I am absolutely fascinated with my Modern Sociological Theory class at Cal State Long Beach. Specifically I am fascinated with what we’ve been reading from Pierre Bourdieu in his writing The Logic of Practice.
I had a completely different post already started which I intended to finish up and publish today, but then today happened.
Two weeks ago we started to read Bourdieu in my Modern Sociological Theory class and our Professor told us this would be one of the, if not the most difficult reading we would encounter in our academic career. He wasn’t kidding. When I first attempted to read Bourdieu’s ideas on Structures, Habitus, Practices I kept thinking “what the f?!” Seriously, this is not English and why can’t these theorists just speak in every day words, why must everything be this puzzle that you need to figure out. And what the f does he mean by “habitus”?
Bare with me for just one moment and check out this sentence from Page 2 about “habitus”:
The conditionings associated with a particular class of conditions of existence produce habitus, systems of durable, transposable dispositions, structured structures that predisposed to function as structuring structures, that is, as principles which generate and organize practices and representations that can be objectively adapted to their outcomes without presupposing a conscious aiming at ends or an express mastery of the operations necessary in order to attain them.
Our class spent 40 minutes on this one sentence above, breaking down each word to come up with the definition of habitus. The most basic definition for Bourdieu’s idea of habitus is “an embodied set of tendencies that guide our perception of the social world and the choices we make.” Habitus is essentially our history, our past, the things from our parents, and our parents’ parents and so forth. Essentially a big part of why we do what we do has to do with our history, our habitus. The choices we make, the way we talk, walk, our gestures, characteristics and ideas are connected to our past, which is our habitus, and how the choices we make and our past experiences affect how we act in the future. For example, when you think of the “path to success” how we view that and achieve that is related to how we see the world, define success, experience the world, and the choices that we make…and all this is connected to our habitus, and our habitus will push us into certain directions.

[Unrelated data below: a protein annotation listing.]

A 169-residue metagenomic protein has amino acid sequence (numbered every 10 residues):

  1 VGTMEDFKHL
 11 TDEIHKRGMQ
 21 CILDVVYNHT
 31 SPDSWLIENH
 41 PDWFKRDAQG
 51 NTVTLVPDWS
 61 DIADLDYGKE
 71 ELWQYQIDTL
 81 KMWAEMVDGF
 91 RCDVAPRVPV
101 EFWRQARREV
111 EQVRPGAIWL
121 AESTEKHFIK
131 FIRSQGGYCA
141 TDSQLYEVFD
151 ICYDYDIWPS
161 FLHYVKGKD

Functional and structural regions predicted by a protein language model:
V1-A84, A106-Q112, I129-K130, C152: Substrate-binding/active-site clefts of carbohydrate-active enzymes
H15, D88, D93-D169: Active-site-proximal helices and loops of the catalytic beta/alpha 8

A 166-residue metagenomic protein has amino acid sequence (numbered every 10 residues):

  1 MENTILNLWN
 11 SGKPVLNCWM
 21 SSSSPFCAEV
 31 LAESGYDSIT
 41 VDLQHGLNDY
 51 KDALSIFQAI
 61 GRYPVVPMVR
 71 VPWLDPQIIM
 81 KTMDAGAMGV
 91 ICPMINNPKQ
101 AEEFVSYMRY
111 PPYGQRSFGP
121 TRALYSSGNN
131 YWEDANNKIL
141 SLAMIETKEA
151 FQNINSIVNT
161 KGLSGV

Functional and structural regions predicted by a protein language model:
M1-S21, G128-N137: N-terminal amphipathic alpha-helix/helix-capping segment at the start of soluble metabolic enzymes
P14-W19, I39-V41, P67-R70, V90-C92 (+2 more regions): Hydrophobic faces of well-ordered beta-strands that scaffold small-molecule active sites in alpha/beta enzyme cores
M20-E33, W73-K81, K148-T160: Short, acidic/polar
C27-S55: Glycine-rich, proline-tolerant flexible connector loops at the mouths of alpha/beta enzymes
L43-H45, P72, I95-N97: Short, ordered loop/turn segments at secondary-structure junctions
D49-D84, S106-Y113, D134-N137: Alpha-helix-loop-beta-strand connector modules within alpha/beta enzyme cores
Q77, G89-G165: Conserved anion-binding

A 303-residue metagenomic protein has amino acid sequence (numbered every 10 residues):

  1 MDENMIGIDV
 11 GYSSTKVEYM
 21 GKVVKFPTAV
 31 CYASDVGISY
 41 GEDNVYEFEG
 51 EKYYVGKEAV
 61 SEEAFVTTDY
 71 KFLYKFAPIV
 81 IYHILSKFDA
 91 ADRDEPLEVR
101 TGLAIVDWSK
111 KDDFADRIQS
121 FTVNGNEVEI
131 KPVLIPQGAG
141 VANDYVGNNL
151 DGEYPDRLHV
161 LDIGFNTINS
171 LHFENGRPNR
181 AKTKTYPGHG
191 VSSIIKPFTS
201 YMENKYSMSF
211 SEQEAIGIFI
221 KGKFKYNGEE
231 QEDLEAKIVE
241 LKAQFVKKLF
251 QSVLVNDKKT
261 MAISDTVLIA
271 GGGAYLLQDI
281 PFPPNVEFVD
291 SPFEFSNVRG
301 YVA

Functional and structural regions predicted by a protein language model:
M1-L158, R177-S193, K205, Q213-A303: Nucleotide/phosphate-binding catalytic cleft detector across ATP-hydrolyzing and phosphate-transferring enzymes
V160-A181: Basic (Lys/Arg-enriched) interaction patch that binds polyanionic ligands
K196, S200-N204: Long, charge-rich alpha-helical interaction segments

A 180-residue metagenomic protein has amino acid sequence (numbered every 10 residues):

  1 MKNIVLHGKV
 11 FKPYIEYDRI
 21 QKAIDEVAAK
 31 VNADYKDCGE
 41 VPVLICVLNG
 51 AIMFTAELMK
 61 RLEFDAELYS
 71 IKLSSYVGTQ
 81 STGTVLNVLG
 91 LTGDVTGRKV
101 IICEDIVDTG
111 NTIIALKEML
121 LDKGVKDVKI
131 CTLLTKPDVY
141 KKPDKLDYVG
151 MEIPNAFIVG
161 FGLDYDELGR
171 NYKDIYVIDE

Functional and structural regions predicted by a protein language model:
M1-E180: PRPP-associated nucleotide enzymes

I think this is so fascinating.
We were breaking down more of Bourdieu’s ideas today, mainly still concentrating on habitus on an individual level and as I sat there and listened I thought to myself, although I had already heard similar ideas like this, to actually put a name to it, something to call it, that was somewhat of an a-ha! moment for me. As our Professor said, often times we don’t put much thought into the things that guide our choices or actions or even more minute details like the tone of our voice, the hand gestures that we make, the way we walk, and so on, and yet if we stop and really reflect on these different aspects of our person we will find how our past, our habitus, has shaped us into the person we are and the choices we make and the direction that we go in life.
As I mentioned earlier, right now we’ve been concentrating on habitus on an individual level and I can’t wait to get to the next section which will be connecting habitus to larger social institutions.
I talked with my Professor after class today to go over more of Bourdieu’s ideas and the thoughts I was having and I left campus with such a sense of having discovered something hidden within me and realizing that I truly am where I am meant to be and that my educational journey has plenty more to grow and flourish.